We could use these routes ourselves (like http://localhost:3000/api/auth/login) and link a user to each one, but the Next.js Auth0 package also gives us helpful functions to do all of the above.

In our pages/_app.js component we can wrap our entire application with the UserProvider that the Next.js Auth0 package provides. This UserProvider provides data to our entire application. What's cool about this is that under the hood, it uses React's built-in Context.

jsx
// šŸ—‚ pages/_app.js

import { UserProvider } from '@auth0/nextjs-auth0';

export default function App({ Component, pageProps }) {
  return (
    <UserProvider>
      <Component {...pageProps} />
    </UserProvider>
  );
}

And that's step 2 to configuring the Next.js Auth0 package! The next steps are to integrate into the code.

To log a user in, we just need to redirect them to the login route. We'll use the next/link package to do this.

jsx
import Link from 'next/link';

function LoginButton() {
  return (
    <Link href="/api/auth/login">
      <a>Login</a>
    </Link>
  )
}

They will be redirected to the Auth0 login page where they can login with username/password, social, or whatever else you setup.

Configuring the Types of Logins: The login options on the Auth0 login page are determined by your settings in the Auth0 dashboard.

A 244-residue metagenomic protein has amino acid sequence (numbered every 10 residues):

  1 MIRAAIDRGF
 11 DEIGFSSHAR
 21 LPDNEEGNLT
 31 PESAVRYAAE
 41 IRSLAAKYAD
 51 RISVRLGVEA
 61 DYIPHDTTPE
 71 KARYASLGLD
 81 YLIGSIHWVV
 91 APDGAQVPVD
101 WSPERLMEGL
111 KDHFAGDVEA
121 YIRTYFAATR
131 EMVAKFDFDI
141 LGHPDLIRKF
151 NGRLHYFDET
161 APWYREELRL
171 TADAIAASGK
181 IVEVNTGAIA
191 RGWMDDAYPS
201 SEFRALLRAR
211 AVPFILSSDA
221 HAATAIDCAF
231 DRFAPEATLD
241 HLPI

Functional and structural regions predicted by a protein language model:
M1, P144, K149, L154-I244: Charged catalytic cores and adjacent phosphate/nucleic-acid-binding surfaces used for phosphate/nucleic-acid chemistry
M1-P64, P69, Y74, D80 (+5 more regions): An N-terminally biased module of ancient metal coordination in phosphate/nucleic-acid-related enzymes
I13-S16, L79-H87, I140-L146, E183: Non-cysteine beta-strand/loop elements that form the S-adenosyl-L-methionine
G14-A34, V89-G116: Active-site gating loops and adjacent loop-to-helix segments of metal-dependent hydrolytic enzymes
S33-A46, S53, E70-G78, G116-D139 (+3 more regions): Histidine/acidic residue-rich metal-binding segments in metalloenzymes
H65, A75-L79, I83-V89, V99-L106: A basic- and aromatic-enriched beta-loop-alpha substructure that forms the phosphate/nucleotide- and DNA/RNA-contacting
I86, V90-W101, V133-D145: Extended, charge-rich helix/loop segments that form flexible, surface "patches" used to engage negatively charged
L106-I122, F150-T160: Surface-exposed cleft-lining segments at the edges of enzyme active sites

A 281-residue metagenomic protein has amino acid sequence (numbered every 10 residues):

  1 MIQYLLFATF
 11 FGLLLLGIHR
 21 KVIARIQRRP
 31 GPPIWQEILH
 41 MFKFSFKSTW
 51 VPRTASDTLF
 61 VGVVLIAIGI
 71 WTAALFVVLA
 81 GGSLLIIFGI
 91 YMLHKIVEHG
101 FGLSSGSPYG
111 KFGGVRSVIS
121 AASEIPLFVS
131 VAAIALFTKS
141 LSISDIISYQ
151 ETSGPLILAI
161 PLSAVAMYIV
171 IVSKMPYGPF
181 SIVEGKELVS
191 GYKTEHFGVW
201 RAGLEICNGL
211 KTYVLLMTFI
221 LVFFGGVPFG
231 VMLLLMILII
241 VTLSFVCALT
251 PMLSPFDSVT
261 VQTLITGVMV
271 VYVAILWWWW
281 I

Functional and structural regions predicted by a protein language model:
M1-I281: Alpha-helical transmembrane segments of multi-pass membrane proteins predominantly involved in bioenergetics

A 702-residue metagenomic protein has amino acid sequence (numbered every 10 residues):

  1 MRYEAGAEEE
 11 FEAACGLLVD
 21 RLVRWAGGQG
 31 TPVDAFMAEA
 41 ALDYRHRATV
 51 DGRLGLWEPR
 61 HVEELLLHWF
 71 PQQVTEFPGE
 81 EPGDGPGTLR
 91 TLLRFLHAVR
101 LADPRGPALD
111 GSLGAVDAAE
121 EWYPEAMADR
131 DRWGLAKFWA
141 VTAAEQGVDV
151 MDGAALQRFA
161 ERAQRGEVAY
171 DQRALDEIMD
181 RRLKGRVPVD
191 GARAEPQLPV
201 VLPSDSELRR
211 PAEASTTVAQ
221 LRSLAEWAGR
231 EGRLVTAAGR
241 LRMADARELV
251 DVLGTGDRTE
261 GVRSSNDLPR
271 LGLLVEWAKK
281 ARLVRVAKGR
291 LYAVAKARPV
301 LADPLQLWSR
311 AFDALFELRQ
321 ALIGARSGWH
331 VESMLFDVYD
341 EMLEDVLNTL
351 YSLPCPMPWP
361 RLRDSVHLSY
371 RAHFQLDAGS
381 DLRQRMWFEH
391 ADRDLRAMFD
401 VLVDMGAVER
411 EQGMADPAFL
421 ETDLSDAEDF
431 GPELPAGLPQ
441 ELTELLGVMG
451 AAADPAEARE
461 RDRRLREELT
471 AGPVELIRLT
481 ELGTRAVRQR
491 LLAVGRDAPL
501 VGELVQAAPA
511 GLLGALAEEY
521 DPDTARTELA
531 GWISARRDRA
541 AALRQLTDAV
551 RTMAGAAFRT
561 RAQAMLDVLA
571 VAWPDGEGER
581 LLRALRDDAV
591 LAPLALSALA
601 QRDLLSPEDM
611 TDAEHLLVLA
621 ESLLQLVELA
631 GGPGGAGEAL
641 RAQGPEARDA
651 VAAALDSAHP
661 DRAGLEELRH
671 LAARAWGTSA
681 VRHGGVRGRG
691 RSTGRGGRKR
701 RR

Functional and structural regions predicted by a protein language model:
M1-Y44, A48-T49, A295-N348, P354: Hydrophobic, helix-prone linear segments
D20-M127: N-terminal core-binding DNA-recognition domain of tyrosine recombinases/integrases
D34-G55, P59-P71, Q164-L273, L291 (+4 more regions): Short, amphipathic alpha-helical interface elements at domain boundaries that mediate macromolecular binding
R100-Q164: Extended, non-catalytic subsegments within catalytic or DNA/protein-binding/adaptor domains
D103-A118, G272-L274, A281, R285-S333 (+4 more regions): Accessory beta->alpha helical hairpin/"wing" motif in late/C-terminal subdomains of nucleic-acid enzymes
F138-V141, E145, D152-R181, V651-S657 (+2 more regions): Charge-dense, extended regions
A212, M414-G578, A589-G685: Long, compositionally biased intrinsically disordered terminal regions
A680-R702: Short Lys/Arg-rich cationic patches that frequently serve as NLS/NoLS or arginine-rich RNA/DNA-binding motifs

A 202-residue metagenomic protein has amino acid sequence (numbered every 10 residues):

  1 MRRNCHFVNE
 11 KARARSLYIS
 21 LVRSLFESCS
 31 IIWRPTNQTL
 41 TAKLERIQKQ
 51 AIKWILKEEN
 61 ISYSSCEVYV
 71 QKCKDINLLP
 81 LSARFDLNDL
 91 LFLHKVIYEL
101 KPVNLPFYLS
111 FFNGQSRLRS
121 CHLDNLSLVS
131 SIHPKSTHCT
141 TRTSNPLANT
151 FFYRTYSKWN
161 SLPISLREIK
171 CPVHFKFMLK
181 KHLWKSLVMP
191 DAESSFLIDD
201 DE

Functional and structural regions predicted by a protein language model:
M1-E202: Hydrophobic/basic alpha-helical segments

We can direct a user to the API route to logout:

jsx
<Link href="/api/auth/logout">
  <a>Logout</a>
</Link>

To get a logged in user's information, we can use the useUser() hook that comes with the Next.js Auth0 package.

jsx
const { user, error, isLoading } = useUser();

And in a full component:

jsx
// šŸ—‚ pages/dashboard.js

import { useUser } from '@auth0/nextjs-auth0';

export default function Dashboard() {
  const { user, error, isLoading } = useUser();

  // make sure we wait for everything to load
  if (isLoading) return <div>Loading...</div>;

  // if theres an error, show that
  if (error) return <div>{error.message}</div>;

  return (
    <div>
      <h1>Dashboard</h1>

      {/* show the user information */}
      {user && (
        <>
          <img src={user.picture} alt={user.name} />
          <h2>{user.name}</h2>
          <p>{user.email}</p>
        </>
      )}
    </div>
  );
}

Here's how we can use all the above information to create a navbar that shows user information and login/logout.

jsx
// šŸ—‚ components/Navbar.js

import Link from 'next/link';
import { useUser } from '@auth0/nextjs-auth0';

export default function Navbar() {
  const { user, error, isLoading } = useUser();